2010 Predictions from Wall Street and Main Street: Who's Smarter?
It's that time of year again: everybody who's anybody sits in front of a camera and gives predictions on the year ahead. But just how smart are these "experts"? We do more than give them air time; we go back and see just how smart they are by comparing previous-year predictions with what actually happened.
Every December for the last five years Money Talks News has hooked up with David Wyss, the chief economist for giant research firm Standard & Poors. We sit him down in a studio and ask him what changes he expects for the coming year in three critical consumer categories: stocks, housing and oil.
But then we do something else: we go out, hit the streets and ask the same questions of the first three people we can find willing to talk to us on camera. The idea behind this little experiment is to see if the high-priced experts on Wall Street are really any smarter than a random stranger on the sidewalk. You might be surprised at the results. Watch the following 90-second story and see how Main Street compared to Wall Street with predictions for 2009 and who got it right. Then we’ll get to the predictions for 2010.
How Smart Were They? Predictions from 2009
The first (maybe not so) surprising thing we learned from that story is that when it came to predicting what would happen in 2009, random strangers on the sidewalk gave pretty much identical answers as one of the most experienced economists on Wall Street. And as far as accuracy? Both David Wyss and our people on the street did a decent job of predicting how the year would go for stocks, housing and oil prices, but none hit the nail on the head.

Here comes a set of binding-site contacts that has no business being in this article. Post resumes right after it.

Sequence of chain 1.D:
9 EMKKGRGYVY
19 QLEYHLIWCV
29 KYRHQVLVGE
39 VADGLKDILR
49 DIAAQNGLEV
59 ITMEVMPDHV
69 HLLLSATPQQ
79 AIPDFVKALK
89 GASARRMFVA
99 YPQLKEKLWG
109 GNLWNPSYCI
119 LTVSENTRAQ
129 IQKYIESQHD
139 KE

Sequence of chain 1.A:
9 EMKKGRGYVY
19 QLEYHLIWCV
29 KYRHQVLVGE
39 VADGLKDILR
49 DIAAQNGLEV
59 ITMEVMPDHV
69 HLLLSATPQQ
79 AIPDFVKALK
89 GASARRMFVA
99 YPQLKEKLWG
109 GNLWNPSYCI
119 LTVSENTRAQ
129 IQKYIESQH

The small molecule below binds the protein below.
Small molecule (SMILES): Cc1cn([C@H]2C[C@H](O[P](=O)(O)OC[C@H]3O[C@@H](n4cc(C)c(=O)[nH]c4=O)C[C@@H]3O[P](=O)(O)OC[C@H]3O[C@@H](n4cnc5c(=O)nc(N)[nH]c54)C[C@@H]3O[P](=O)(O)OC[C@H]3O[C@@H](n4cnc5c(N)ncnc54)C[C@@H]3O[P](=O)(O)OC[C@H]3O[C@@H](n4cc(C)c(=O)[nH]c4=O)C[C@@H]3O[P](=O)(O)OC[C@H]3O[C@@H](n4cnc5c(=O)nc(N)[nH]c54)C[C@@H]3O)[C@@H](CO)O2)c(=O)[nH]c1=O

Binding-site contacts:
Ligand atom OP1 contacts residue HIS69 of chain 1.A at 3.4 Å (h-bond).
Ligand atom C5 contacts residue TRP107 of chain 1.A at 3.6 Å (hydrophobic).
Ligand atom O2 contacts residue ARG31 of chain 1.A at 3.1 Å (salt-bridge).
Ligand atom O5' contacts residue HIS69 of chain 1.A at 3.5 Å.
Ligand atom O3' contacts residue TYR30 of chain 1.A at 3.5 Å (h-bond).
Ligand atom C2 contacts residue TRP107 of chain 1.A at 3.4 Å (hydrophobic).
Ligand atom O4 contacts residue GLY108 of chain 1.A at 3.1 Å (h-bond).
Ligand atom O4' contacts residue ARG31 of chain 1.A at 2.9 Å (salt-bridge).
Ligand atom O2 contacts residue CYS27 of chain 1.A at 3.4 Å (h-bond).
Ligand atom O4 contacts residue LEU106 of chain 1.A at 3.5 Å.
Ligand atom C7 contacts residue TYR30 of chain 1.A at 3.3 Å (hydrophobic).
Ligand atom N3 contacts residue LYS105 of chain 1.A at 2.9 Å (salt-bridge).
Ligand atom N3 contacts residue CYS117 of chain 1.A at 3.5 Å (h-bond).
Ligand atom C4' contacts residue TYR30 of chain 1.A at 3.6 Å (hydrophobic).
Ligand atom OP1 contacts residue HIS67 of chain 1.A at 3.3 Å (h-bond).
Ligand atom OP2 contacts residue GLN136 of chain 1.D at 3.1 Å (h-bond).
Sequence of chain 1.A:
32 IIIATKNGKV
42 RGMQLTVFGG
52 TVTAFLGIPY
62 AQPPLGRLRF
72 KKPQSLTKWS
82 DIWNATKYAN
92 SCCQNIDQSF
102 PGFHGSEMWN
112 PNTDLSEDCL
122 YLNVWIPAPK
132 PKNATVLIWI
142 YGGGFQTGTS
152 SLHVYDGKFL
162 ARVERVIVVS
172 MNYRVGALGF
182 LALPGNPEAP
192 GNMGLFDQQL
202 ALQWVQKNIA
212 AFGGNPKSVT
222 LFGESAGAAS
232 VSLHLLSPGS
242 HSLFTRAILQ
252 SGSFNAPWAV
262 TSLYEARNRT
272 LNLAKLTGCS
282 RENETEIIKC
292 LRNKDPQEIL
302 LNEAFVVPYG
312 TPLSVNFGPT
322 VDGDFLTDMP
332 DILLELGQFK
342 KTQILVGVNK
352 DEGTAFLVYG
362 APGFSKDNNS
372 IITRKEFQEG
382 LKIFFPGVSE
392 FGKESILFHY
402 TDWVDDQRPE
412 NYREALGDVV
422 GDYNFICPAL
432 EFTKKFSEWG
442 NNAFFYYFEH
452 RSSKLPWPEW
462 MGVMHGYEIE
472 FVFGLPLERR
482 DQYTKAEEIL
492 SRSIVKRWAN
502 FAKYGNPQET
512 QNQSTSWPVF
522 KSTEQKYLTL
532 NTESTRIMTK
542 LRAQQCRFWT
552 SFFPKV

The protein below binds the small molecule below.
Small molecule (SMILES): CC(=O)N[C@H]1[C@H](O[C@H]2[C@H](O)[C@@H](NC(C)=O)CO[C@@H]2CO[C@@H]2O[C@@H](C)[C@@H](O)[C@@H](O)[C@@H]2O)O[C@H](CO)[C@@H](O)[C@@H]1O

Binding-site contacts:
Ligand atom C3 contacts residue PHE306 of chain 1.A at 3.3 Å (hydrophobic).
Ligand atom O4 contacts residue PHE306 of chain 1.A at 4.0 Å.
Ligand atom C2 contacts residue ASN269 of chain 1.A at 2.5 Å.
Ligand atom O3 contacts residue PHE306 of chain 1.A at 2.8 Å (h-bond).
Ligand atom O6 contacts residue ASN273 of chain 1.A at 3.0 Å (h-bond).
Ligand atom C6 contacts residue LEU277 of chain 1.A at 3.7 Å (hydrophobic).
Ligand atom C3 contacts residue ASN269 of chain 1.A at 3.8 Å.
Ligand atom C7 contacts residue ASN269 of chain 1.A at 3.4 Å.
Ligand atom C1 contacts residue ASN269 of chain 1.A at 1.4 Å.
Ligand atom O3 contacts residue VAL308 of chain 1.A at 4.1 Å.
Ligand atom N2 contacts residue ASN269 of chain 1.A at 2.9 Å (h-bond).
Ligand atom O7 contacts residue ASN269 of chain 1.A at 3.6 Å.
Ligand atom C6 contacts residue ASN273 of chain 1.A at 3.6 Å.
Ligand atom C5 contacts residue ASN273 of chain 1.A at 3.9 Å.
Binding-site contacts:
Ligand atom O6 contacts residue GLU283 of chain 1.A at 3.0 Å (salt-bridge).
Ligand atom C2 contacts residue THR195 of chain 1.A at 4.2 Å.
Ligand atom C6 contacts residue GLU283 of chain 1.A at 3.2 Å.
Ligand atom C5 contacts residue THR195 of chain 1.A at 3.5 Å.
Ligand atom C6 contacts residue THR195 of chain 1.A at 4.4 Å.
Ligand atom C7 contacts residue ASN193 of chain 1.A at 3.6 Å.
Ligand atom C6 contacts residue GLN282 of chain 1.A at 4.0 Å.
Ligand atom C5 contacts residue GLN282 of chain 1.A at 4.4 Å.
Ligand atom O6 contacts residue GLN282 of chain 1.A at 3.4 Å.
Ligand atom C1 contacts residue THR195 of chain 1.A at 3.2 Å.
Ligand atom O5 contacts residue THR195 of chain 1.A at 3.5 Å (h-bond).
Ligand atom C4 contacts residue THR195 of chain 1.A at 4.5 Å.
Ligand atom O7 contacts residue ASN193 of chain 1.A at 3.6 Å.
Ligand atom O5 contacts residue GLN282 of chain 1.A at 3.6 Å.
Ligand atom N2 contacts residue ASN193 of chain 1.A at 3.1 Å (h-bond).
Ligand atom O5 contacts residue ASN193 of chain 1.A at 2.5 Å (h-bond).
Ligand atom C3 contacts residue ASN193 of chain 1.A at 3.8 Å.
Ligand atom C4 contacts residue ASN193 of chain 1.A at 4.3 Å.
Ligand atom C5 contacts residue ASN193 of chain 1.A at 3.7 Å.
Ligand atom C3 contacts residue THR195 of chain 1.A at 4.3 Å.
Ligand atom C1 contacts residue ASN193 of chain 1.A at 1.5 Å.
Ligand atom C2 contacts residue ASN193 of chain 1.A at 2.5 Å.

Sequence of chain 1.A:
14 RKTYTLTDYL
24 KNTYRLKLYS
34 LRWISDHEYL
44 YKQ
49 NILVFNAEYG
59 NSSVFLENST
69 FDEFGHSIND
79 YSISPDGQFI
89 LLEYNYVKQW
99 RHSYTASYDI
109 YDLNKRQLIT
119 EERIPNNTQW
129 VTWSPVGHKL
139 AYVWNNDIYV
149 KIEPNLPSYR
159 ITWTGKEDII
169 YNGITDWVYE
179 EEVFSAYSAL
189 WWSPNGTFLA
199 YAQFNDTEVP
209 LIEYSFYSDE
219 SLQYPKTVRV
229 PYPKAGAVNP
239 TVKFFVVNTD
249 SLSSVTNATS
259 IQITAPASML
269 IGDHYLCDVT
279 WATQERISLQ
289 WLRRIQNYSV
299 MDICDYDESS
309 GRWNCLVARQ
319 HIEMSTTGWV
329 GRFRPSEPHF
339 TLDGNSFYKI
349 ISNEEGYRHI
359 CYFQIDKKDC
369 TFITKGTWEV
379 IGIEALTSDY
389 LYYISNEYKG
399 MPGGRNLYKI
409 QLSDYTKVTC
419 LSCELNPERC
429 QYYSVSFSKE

Consider this part of David Wyss’s comment on stocks:
We're close to a bottom now, and I think we've probably hit the worse point already.
When he said that in mid-December of 2008, the Dow Jones Industrial Average was around 8,700, and that’s pretty much where it finished the year. But was it the worse point? Hardly. Several months after he made this prediction the Dow bottomed at 6,440 so it fell an additional 26%. From there it bounced back, however, to end the year at 10,428 for a calendar-year gain of about 19%. That makes his prediction of 10-15% gains look pretty good. But had he said not to invest at all until the market bottom in March, we could be up 62%.
Of course, nobody can accurately predict a market bottom no matter how smart they are. But it’s interesting to note that Wall Street predictions were no more clairvoyant than yours when it came to predicting the direction of stocks last year. Ditto for our other categories. Wyss’s predictions weren’t far off, but then neither were sidewalk amateurs. Oil was around $75/barrel when I got my predictions on tape in mid-December. It ended the year closer to $80, which makes Wall Street’s and Main Street’s prediction of $90 not that far off the mark. Ditto with housing: both professional and amateur guesses of a 10% decline were pretty close to the 8% drop we actually experienced. But 2009 is now behind us: what’s in store for this year? Here’s the story we shot in mid-December 2009 with predictions for 2010.
How Smart Are They? Predictions for 2010
This year Wall Street and Main Street gave different answers. Our Wall Street economist was much more optimistic. Wyss said stocks would rise 12%, and our woman on the street said down 10%. On oil, both Wall Street and Main Street are looking for an increase: Wall Street says $80 per barrel (about where it is right now) and Main Street says between $85 and $90. On housing, our expert was kind of vague, saying only that we might have a bit more decline ahead, but for the year we’d be up. Our more pessimistic man on the street said down another 10%.
We’ll be continuing our tradition by comparing predictions to reality at this time next year — stay tuned. But I’ll leave you with a tidbit of knowledge gained from 10 years as a stock broker, 20 as a money reporter, and 30 as an investor: The only thing accurately predictable is that our world is unpredictable. That’s why I keep some money in the market and some on the sidelines at all times. I own some oil stocks because they’re likely to go up if oil does, offsetting some of the pain of higher gas prices. I regard my home as simply the place where I live, not an investment. And I try to live like I’m going to die tomorrow, but invest like I’m going to live forever. I also keep my debt to a minimum. That's why I just published Life or Debt 2010. Check it out!
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